Loretta Carr


‘Nevertheless, she persisted’

Posted on August 12, 2017 by Loretta Carr

The above words were spoken by Senate Majority Leader Mitch McConnell regarding Senator Elizabeth Warren’s spoken opposition to Jeff Session’s confirmation as Attorney General. Her experience of being silenced is one shared by thousands of women who have come up against powerful men who cannot bear to hear opinions that contradict their own.

Now I’m not comparing myself to Senator Warren by any measure, but I rather like the expression as it relates to a recent experience I had at a community meeting.

I received an invitation on Facebook to attend a meeting at Springs Hall to meet Chuck Young, the new interim superintendent of Sonoma Valley Unified School District. The event was organized by community leaders Mario Castillo, Celeste Winders, and Davin Cardenas of North Bay Organizing Project.

I debated whether or not to attend. Like many of us, I’m so worn down by news of conflict from unending sources, both national and local, that I did not look forward to another meeting. My desire to support the Latino community within the school district was the only reason I went.

The approximately 40 attendees went around the room introducing themselves and summarizing their concerns. Some spoke about better addressing the needs of English language learners; some spoke about their disappointment with the GATE program (Gifted and Talented Education) to provide enrichment opportunities for their children; some decried the lack of services for Special Needs students; many mentioned the need for transparency from the administration.

When it was my turn, I identified myself as a retired teacher with over 35 years experience ranging from pre-school, K-12, adult school, community college, to university level. In this district, I supported farm worker families and their children through Migrant Education, was the first resource teacher for the GATE program in 1978, and taught ESL and Citizenship classes for 10 years at Sonoma Valley Adult School. I believe I have earned the respect of the local Latino community.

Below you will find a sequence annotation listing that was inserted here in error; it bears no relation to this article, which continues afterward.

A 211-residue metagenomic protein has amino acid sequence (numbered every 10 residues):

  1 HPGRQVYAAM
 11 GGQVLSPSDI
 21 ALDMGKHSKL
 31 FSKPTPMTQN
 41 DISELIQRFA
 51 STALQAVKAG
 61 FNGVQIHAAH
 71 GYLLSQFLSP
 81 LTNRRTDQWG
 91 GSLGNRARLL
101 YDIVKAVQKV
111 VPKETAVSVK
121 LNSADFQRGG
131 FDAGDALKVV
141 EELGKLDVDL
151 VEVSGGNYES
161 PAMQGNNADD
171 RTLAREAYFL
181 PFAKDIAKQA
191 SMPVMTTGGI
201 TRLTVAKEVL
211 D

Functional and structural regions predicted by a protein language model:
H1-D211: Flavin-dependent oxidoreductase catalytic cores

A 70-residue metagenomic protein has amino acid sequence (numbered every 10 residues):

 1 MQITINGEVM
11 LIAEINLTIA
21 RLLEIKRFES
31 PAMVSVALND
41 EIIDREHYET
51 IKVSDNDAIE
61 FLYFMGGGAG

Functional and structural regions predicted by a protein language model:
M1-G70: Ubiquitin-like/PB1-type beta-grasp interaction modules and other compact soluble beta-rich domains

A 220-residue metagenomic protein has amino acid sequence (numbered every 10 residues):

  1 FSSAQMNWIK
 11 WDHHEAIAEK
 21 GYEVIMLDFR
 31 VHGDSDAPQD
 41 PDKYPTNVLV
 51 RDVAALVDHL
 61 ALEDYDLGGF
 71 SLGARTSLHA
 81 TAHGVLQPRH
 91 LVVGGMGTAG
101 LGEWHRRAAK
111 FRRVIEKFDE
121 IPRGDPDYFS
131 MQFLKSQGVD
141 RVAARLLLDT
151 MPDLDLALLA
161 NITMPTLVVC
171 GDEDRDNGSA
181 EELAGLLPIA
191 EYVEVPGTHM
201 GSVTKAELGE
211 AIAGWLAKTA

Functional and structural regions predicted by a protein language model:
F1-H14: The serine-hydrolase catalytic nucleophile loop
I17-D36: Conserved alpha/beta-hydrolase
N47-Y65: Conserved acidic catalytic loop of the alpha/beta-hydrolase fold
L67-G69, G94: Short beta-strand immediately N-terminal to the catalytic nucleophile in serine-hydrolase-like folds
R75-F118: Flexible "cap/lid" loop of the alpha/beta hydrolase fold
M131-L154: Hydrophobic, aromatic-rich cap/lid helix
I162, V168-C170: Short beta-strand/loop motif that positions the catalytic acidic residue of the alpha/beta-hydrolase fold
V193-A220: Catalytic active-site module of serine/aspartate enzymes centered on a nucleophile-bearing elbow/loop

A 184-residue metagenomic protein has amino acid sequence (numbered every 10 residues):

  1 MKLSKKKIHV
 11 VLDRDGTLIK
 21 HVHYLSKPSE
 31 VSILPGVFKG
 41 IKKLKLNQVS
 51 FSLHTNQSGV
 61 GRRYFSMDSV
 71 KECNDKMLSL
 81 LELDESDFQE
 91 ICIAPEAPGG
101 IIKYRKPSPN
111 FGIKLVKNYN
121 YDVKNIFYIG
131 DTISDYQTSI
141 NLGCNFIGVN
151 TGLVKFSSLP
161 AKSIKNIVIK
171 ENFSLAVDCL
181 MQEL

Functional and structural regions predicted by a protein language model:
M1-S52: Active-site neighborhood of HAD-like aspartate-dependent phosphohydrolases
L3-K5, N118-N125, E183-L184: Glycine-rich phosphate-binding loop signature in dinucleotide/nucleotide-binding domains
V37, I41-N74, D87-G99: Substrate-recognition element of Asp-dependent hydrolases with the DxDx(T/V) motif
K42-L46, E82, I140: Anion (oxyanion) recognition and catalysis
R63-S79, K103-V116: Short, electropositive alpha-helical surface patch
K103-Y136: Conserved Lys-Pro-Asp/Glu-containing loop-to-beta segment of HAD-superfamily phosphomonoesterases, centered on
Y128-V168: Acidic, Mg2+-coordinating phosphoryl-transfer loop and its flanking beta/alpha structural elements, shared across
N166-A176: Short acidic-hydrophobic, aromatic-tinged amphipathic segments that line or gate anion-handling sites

I began my main concern with, “One of the biggest mistakes I have witnessed at more than one of the educational institutions I have served is when the decision makers don’t know their students.”

I started to say that when administrators, board members, principals, and teachers get so caught up with pedagogy, programs, materials, and buildings…” That’s as far as I got when I was shouted at by Superintendent Young, preventing me from finishing my thought. He directed that we were just introducing ourselves. This came after we had just heard several others express their concerns. I had not spoken any longer than many others in attendance. In addition, my understanding was that he was not the one in charge of this meeting.

I was taken aback and had to quickly consider whether or not to respond in anger at being rudely and unfairly cut off. For the sake of maintaining civility at a meeting to which I was invited, I decided to let it go. I did not want to destroy the cooperative communication that I’m sure the hosts intended. That’s more than I can say for Chuck Young.

When he began speaking, which I believe he enjoys more than listening, he did include a brief apology for cutting me off and indicated that he wanted a polite exchange of ideas, not shouting like he did at me, but he did not offer me an opportunity to speak. I subsequently left the meeting.